Grocery BrandsBy Tom Dougherty
Grocery brands missing today’s opportunity
Inserted in an interview with Kroger CEO Rodney McMullen on the current state of grocery brands was an interesting tidbit about his own.
“Customers shop with Kroger in these times of uncertainty because it’s a brand they trust.”
No they don’t. In fact, later in the interview, McMullen admits that people are buying goods, like toilet paper, simply because they are available. Not because of what brand it might be.
“But right now, people are more focused on having – if you look at toilet paper, people really don’t complain about what brand it is. All they’re looking for is toilet paper.”
Correct, which is why grocery brands are currently building false preference based on availability and location (and maybe price) more than on brand meaning.
Does that mean brand preference goes out the window during the COVID-19 epidemic? Not at all. As we’ve outlined, there are human motivators brands can align with to create greater preference at this time.
“It may sound cold to say, but grocery brands should be developing meaning in their brands right now while they are more important to target audiences than before.”
Grocery brands creating false preference
The problem is that few grocery brands have any real, differentiating brand meaning at all. So, consumers’ preference is based on what they’ve always been. Convenience, price and location. The spike is Kroger’s sales during this time is just representative of what’s happening with all grocery brands.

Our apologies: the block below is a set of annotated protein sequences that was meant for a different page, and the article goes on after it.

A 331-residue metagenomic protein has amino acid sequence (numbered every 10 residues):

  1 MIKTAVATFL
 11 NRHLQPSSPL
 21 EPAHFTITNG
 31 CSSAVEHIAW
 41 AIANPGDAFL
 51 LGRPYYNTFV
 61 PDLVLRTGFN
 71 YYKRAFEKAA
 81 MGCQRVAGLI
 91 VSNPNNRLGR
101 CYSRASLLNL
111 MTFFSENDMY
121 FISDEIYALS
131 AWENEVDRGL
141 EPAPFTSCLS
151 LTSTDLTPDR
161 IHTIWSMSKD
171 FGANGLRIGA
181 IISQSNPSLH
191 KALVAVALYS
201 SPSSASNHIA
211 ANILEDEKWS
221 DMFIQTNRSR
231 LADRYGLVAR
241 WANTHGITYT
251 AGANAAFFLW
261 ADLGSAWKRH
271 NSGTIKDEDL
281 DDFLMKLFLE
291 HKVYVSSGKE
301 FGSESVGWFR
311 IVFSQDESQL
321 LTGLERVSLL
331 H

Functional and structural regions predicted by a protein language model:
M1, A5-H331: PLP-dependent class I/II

It’s just an unusual time. Those claiming that brand doesn’t matter now are forgetting that most brands are meaningless. They didn’t create preference before and they aren’t now.
The interview with McMullen is actually illuminating, especially when discussing the stages grocery brands are going through. As we (hopefully) emerge from the current situation into a more normal one soon, they will find that they missed an opportunity. In fact, I’d say any goodwill consumers are feeling about their current grocery store now (probably the closest one) is generated by the store’s employees. Not the brand.
It may sound cold to say, but grocery brands should be developing meaning in their brands right now while they are more important to target audiences than before. Now, that they’ve captured consumers’ attention, groceries should be looking hard at what their brands mean and whether that meaning truly resonates.
My guess is they’ll do nothing. Today’s messaging is all about “we care” or “we’re in this together.” Those messages could not be more ignored.
Grocery brands actually have an opportunity they haven’t had, maybe ever. They need significant brand meaning more now than ever.
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